How to care for your lips and keep them looking lovely
No matter how diligent you are about looking after your skin, there are certain parts of the face that are susceptible to life’s wear and tear. These include the lips, which are continuously bared to the elements, and where the skin is far thinner than on any other exposed part of our body.1 Caring for the lips also means looking after the skin around them, which is regularly twisted, pulled and contorted any time we smile, frown, eat, talk or laugh. It gets a pretty serious workout every day!
Fortunately, there are a few things you can do to care for the lip-and-mouth area, helping it to look its best for as long as possible.
1. Combat dryness
If your lips tend to feel dry and scaly, you’re not alone: One study showed studies have shown that the lips have almost three times more the water loss than the skin on our cheeks.1 Things can get even worse in winter, thanks to the dry and cold air outside. Research suggests that women in their 30s experience dried and chapped lips more frequently than those in other age groups, but the good news is that lip dryness does tend to improve as we get older.2 So you might be able to kiss that scaliness goodbye with every passing birthday!
In the meantime, using a dedicated lip cream or balm like QV Face Lip Balm helps to keep them soft and protected. If lips feel rough and scaly, some gentle exfoliation can help – try rubbing a soft, damp washcloth over the surface to remove the scaliness, or mix a little QV Face Exfoliating Polish with your balm to gently slough away dry skin, then rinse clean. Keep it all very gentle and never force or rip away this delicate skin.
2. Remember the SPF for lips
Sun protection is just as important for the lips as it is for the rest of the face, especially as their protruding surfaces cop more than their share of UV rays. If you’re planning to be out in the sun, look for a lip balm with a very high SPF, likeSunSense Lip Balm, which has SPF50+ and broad-spectrum protection against both UVA and UVB rays.
Don’t forget the skin around the mouth, too. When you’re applying your facial sunscreen, be sure to cover the area between the nose and the upper lip, and around the sides of the mouth, which can be prone to the small vertical lines and wrinkles often known as “feathering”. Research suggests that women tend to experience more of these wrinkles around the mouth than men and that the lines tend to be deeper, though it’s not yet known why this is the case.3
Up to 80 per cent of the visible signs of ageing is caused by sun exposure, including dryness, wrinkles and a loss of collagen3, so it definitely pays to stay protected! SunSense Daily Face is a good everyday sunscreen because it feels lightweight and has a matte finish, so it won’t look greasy or oily.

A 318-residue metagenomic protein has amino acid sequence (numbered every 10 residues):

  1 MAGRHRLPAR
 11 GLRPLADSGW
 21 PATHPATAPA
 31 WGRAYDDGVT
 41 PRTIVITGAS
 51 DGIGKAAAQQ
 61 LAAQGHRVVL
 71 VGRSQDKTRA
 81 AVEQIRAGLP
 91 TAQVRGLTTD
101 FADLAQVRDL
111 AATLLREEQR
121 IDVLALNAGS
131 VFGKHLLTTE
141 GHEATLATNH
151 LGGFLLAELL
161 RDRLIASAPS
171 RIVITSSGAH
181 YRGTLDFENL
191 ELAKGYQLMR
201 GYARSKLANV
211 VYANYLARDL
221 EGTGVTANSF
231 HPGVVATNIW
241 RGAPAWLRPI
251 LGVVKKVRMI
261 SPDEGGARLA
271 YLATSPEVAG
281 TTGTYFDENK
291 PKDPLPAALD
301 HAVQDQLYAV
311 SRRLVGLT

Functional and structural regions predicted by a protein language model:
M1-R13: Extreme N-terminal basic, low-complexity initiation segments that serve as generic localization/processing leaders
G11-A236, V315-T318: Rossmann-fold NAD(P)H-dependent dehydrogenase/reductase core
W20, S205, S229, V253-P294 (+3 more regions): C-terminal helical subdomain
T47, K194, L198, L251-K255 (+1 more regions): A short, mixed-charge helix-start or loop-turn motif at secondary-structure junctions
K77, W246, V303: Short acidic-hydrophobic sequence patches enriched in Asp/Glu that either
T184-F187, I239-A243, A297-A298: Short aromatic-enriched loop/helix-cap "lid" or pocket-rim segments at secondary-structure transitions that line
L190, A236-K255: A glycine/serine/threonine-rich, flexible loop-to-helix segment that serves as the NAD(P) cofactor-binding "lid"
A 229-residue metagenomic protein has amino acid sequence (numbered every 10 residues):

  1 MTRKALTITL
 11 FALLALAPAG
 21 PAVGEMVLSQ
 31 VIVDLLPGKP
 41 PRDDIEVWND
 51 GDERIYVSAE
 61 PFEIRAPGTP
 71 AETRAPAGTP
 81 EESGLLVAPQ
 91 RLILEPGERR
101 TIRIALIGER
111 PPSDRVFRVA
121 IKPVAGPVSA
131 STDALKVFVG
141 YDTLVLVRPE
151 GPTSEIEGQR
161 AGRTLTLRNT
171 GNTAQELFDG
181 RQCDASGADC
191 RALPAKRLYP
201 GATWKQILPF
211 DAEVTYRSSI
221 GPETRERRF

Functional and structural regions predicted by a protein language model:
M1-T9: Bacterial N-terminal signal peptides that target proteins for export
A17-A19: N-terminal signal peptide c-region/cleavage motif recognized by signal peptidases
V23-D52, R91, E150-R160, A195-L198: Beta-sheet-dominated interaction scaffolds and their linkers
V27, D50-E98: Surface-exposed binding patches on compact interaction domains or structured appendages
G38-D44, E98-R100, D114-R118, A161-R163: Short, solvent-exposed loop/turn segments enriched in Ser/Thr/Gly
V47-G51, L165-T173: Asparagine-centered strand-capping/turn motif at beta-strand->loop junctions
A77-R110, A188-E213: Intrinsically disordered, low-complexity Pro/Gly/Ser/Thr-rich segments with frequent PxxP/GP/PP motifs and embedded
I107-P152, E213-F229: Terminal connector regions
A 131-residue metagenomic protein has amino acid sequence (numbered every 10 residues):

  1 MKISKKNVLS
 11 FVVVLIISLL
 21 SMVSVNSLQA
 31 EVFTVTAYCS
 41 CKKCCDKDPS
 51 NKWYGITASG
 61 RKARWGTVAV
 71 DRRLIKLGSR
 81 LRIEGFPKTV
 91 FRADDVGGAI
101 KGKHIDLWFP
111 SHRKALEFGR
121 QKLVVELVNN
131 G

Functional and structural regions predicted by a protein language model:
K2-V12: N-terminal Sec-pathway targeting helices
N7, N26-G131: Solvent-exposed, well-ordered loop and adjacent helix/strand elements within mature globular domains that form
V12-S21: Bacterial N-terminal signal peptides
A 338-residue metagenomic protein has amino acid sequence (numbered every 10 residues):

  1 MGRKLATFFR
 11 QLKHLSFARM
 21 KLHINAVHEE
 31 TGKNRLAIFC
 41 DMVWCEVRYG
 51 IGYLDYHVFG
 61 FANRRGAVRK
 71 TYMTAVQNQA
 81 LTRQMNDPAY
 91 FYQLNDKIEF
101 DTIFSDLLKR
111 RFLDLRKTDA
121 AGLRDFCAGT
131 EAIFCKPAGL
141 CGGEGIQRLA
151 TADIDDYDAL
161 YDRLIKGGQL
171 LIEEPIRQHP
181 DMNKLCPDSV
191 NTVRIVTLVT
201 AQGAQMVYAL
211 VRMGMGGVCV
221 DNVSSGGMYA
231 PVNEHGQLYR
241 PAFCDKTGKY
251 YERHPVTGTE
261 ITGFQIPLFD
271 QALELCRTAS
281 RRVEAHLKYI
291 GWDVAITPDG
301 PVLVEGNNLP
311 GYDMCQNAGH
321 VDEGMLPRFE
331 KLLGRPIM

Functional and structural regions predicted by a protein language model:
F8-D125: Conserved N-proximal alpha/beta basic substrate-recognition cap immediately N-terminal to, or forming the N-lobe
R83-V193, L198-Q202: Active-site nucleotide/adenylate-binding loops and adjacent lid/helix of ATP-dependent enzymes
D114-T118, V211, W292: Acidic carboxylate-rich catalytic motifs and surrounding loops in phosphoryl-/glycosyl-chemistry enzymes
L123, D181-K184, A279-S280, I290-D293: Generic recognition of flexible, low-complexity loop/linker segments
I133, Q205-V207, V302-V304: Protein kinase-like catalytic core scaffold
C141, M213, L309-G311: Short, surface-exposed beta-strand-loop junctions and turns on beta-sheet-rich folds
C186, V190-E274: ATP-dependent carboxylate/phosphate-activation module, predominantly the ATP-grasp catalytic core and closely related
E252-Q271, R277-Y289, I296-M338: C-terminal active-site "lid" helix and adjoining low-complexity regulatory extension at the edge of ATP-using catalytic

3. Stop smoking
Aside from the general health risks, smokers also do a triple-whammy of visible damage to the lip-and-mouth area. Smoking is a major factor in the signs of skin ageing in general, while the action itself causes the mouth to repeatedly purse and pucker, exacerbating those feathering lines.3 Then there’s the nicotine, which stains the teeth. If you need another reason to stop, do it for better looking lips!
4. Rethink your colour
If you wear lipstick or even a tinted lip balm or gloss, a subtle tweak of the shade can actually make a big difference. Our lips naturally darken as we get older, which scientists think might be due to long-term UV exposure.2 So if your long-time favourite lipstick is starting to look different, this could be why!
Ageing also impacts also our teeth, which can become yellower and more discoloured as we grow older.4 Lipstick shades that have an orange undertone – such as fire-engine reds, coral pinks, and even caramel-toned nude shades – can make yellowing teeth look even more so. By contrast, choosing a lip colour with blue undertones – berry reds, mauves, and pinker nudes all fall into this category – can neutralise the look of yellowed teeth, helping them appear whiter.
- Kobayashi H, Tagami H. Functional properties of the surface of the vermilion border of the lips are distinct from those of the facial skin. Br J Dermatol. 2004;150(3):563–567.
- Tamura E, Ishikawa J, Sugata K, Tsukahara K, Yasumori H, Yamamoto T. Age-related differences in the functional properties of lips compared with skin. Skin Res Technol. 2018;24:472–478.
- Paes E, Teepen H, Koop W, Kon M. Perioral wrinkles: Histologic differences between men and women. Aesthet Surg J. 2009;29(6):467–472.
- Haralur S. Effect of age on tooth shade, skin color and skin-tooth color interrelationship in Saudi Arabian subpopulation. J Int Oral Health. 2015;7(8):33–36.
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